During this period of the hike, we separated into two groups. The group that walked ahead proceeded into the area of the marl pits and was leaving as we entered. We were warned of slippery areas as we passed. Although I heeded this warning and took special care, I could not help but slip on the wet marl and land on my posterior. Though I went down slowly, Theresa, right behind me, could not stop my fall. I also learned, about that time, that Jo had been stung on the lower leg by a hornet and had to leave the group. These are not uncommon mishaps on the trail.

After our tour of the pits and the adjacent waterway we made our way back to the parking lot, crossed the road, and headed into the campground. There were few campers in attendance but it was nice to amble along the road and put on a couple of miles. We walked to the Ottawa Lake beach where a kayak class seemed to be in progress. We had seen some mothers with their young children on the nature trail and it was gratifying to see the area well utilized this day by those that my some day hike the trails of the Kettle Moraine as we do each week of the year.  

As we returned to the parking area I called Norwin to inform him that we would be lunching at the Main Street Family Restaurant in Palmyra, and he met us there. We ate and conversed about future plans and trips. All seemed to enjoy this brief but interesting hiking adventure.

The 10:30 a.m. Wednesday short hike, reported by Ellen Davis:

Two Ice Age Trail segment-hikers joined the short-hikers for a while this morning in order to hike one more section of the 1,208-mile Ice Age Trail. Our group of twenty filled the tiny Bald Bluff parking lot and set off up the slope on the connector to the Ice Age Trail, then southward, crossing Young Road and through the oak savannah to the horse trail. The segment-hikers left us there, proceeding on the IAT to Oleson Cabin on Duffin Road. The rest of us continued on the horse trail through one of the most dramatically hilly areas of the Kettle Moraine. The surface of the trail alternated between rocks, deep sand, and hard mud. It was a good workout and it was not over yet. We took a short break after re-crossing Young Road in the opposite direction. Many of the group took this opportunity to remove the burrs we had accumulated   (mostly tick-seed and sand burrs), then onward through more sand, more rocks, and more mud to finally rejoin the Ice Age Trail heading toward the long slope up the back of Bald Bluff.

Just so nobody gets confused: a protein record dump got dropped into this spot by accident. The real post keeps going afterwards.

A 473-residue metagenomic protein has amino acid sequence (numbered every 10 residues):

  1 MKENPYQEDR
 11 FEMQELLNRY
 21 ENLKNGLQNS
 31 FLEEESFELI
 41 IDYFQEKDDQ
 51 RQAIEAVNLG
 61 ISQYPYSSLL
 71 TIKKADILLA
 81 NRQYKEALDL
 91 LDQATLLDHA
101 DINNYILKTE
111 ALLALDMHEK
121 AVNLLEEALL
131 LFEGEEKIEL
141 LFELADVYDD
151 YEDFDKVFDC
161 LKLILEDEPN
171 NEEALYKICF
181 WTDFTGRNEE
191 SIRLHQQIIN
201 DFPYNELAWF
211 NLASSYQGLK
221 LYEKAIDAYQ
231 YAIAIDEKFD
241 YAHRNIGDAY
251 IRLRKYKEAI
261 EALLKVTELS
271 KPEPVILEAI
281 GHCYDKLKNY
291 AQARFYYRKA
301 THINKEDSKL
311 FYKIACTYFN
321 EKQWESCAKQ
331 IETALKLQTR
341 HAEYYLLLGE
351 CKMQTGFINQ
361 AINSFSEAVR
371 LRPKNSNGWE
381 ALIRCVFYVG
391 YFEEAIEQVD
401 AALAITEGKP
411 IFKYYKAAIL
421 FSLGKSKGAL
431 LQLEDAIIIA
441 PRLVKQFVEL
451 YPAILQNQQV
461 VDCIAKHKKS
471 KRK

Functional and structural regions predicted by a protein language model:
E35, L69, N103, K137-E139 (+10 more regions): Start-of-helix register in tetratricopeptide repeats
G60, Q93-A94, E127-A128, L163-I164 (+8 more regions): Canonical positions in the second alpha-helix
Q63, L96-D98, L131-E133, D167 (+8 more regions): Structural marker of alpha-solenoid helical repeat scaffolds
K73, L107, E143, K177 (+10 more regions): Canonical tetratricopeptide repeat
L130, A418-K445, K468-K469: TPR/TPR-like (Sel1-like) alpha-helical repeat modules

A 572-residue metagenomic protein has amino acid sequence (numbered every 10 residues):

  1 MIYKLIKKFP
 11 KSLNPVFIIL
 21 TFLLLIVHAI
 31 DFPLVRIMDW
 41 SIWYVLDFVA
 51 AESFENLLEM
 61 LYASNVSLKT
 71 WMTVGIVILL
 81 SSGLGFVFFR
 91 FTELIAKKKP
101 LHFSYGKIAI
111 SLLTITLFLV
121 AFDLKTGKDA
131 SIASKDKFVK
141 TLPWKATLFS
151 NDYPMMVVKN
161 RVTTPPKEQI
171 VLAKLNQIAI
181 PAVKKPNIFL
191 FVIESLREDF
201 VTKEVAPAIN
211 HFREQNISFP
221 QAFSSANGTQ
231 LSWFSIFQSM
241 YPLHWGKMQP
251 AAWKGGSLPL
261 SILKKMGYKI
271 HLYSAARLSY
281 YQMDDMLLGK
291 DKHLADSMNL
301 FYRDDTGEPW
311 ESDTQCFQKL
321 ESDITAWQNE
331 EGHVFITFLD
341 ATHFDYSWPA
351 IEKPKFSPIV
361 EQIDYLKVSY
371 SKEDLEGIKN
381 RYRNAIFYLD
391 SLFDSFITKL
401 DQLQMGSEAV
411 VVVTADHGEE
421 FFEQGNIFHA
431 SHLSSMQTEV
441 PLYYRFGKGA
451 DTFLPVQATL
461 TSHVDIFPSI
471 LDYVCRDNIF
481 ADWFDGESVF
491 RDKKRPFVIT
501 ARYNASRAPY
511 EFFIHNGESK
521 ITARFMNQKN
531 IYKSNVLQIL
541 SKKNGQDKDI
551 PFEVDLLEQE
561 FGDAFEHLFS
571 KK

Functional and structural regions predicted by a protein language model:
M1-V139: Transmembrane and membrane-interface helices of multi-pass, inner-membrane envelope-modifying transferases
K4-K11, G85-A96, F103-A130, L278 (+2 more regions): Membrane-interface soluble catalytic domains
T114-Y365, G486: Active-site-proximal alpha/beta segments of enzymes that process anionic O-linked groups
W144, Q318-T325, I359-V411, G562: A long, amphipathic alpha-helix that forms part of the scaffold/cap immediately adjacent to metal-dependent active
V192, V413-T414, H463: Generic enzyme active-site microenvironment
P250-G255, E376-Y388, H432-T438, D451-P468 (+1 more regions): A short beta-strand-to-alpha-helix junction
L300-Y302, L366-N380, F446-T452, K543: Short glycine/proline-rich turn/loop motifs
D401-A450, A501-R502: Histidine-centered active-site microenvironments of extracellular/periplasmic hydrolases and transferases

By the time we reached the slope a lot of us were tired from the extra effort required to hike through the sand earlier in the hike. The slope was a comfortable incline at the beginning, the trail narrow with the usual rocks and roots. It became gradually steeper as we progressed — and never seemed to end. One hiker began to feel weak and dizzy about 4/5 of the way up.  She had no water with her, so we shared ours and rested with her until she felt better, then proceeded very slowly — with frequent stops — to the top where a convenient bench awaited.  After another rest (and more water) we started down, meeting her husband who was coming up to find out where she had disappeared to. After another drink of water we continued slowly and safely down the front of the bluff to the parking lot to find another hiker waiting there to make sure everyone was safe. Thankfully, everyone was, and we adjourned to the La Grange General Store for lunch.

This rather difficult hike required more exertion than anticipated for many of the group, and several hikers had brought too little or no water. Our shaky hiker was becoming dehydrated and a potentially serious situation was averted by people who recognized the symptoms, shared their water supply and took the time to help. The lesson: always bring water and snacks — more than you think you will need!

Happy trekking.

Respectfully submitted,

Ellen Davis